This page is about a hand held Japanese aircraft slide rule flight navigation computer as used during the second world war by a Japanese pilot in Singapore. This is a navigational aid, primarily to help the pilot allow for wind strength and direction. There are similar devices for student pilots, see Wikipedia: flight computer for a typical example flight computer. The old Japanese model I have, is illustrated below:
This is manual, analogue, computer that adds the effect of the wind to the aircraft speed to tell you what direction is will be going and what speed, assuming the weather forecast is correct. Alternatively if you can note what you have flown over and determine your track bearing from a map then you can work out the wind speed and its direction, as it has been affecting you.
The front face of the gadget allows input of the aircraft heading, airspeed (through the air), plus the windspeed and the wind direction.
Use the screw at the bottom to set your airspeed using the scale along the handle. Minimum = 100kts, maximum=300kts.
Use the big nut on the back to rotate the entire top scale to set your aircraft heading. (0 = north, 9 = East, 18 = south and 27= west). The scale number show the heading in units of 10 degrees. The scale tic marks shows individual degrees 0 to 359 deg.
Set the wind direction using the double ended rotary scale. You can work this with your fingers on the front. Conveniently it shows an arrow with feathered wind barb. Turn this to match the origin of the wind and its destination. It is most important that you get this right. If air traffic control or the meteorogical people tell you the wind is "270 at 6" this probably means the the wind is coming from a bearing of 270 at 6 units of speed. It is helpful to know if the winddirection bearing is the true bearing or magnetic bearing. Is the windspeed knots, m/s, ft/s or mph.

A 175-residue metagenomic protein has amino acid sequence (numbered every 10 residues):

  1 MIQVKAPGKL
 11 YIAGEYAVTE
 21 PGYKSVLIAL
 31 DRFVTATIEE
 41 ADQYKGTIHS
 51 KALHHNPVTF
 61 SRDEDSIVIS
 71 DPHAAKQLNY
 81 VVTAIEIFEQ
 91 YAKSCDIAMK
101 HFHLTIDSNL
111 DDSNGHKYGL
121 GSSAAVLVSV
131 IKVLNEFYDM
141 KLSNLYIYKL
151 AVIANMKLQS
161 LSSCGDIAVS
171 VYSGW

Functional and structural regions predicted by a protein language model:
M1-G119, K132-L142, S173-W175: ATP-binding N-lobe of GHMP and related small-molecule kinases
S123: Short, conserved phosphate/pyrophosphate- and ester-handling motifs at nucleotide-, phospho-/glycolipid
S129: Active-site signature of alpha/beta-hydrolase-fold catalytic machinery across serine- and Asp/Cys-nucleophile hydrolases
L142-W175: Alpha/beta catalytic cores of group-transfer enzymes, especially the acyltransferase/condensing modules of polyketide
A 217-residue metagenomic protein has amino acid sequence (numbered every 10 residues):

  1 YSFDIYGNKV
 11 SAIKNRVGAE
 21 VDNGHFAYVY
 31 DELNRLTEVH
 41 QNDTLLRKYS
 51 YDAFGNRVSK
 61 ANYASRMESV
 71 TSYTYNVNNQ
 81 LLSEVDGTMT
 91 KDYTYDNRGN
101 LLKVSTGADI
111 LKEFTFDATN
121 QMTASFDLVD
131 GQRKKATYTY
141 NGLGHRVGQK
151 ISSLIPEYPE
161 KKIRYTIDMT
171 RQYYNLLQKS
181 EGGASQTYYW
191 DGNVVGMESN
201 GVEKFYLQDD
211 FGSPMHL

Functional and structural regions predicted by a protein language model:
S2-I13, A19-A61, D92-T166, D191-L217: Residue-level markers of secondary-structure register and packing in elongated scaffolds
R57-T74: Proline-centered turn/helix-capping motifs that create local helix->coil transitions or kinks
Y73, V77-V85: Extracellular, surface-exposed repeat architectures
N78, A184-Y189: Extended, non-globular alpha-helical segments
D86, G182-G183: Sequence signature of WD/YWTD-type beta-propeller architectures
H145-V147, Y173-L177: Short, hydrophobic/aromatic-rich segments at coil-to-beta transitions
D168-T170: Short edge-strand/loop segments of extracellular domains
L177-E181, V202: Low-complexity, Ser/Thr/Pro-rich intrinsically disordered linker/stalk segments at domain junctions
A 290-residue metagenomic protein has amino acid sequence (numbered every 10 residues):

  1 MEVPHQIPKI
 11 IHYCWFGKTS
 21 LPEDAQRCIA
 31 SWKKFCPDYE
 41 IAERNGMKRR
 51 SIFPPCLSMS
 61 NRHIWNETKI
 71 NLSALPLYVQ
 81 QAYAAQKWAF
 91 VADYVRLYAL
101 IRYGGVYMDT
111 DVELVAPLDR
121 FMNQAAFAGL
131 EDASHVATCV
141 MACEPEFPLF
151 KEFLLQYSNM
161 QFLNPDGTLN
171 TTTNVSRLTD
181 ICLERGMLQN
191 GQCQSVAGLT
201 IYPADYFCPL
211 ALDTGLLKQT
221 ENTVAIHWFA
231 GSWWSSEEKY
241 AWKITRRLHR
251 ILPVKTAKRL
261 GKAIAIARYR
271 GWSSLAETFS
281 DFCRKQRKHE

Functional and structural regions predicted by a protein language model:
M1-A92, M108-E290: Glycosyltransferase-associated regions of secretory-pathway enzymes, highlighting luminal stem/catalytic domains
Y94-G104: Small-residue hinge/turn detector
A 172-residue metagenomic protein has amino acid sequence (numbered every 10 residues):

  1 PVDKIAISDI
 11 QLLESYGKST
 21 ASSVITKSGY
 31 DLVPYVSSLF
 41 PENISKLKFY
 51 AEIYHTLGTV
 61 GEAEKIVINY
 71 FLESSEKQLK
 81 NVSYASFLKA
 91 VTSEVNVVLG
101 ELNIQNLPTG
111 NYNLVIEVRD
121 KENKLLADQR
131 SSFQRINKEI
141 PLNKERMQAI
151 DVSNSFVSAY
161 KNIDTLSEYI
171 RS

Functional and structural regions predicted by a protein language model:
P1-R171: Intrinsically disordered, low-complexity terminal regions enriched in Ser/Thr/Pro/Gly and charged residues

Now to use the gadget simply slide the long pointer till is crosses the wind scale at the correct windspeed. Read off the ground speed (on the long pointer itself) and note the drift angle (-20 to +20 deg) along the curved line the bottom.
The results are the track bearing over the ground and the groundspeed.
Airspeed = 250 kts. Heading =270 deg (aircraft pointed due west). Windspeed 30kts from the south east coming from 135 deg.
Result: Groundspeed = 272 kts, Track bearing = drift is 3.5 deg to the right plus heading 270 so track is 273 deg.
More obvious calculation examples are:
Directly into wind or wind from behind.
Airspeed = 250 kts. Heading =0 deg (aircraft pointed north). Windspeed 30kts from the north coming from 0 deg.
Airspeed = 250 kts. Heading =0 deg (aircraft pointed north). Windspeed 30kts from the south coming from 180 deg.
Maximum sideways drift:
Airspeed = 250 kts. Heading =0 deg (aircraft pointed north). Windspeed 30kts from the east coming from 90 deg.
Airspeed = 250 kts. Heading =0 deg (aircraft pointed north). Windspeed 30kts from the west coming from 270 deg.
On the back are three scales.
The outer scale is simply a slide rule for multiplying or dividing numbers. Rather clever being circular, compared with the traditional straight sliderule. If you want to multiply two numbers, simply add the two distances, always going clockwise. Useful for calculating time to destination, fuel consumption, speed and range.
The smaller scales are interesting
Note that the altimeter correction is zero at zero altitude and 15 deg C temp.
Airspeed indicator correction.
Set pressure altitude (0 - 10,000 ft) against temperature (red deg C).
Note that the IAS to TAS correction is zero at zero altitude and 15 deg C temp.
Translation guide Japanese for barometric altitude, temperature and altimeter and airspeed calibration:
Origin of the design
The above Japanese device is believed to have been based on a very similar "Dalton Dead Reckoning Computer" developed in the USA and used by WW2 pilots.
Page started 10th Dec 2017, amended 10th Dec 2017, 19 October 2019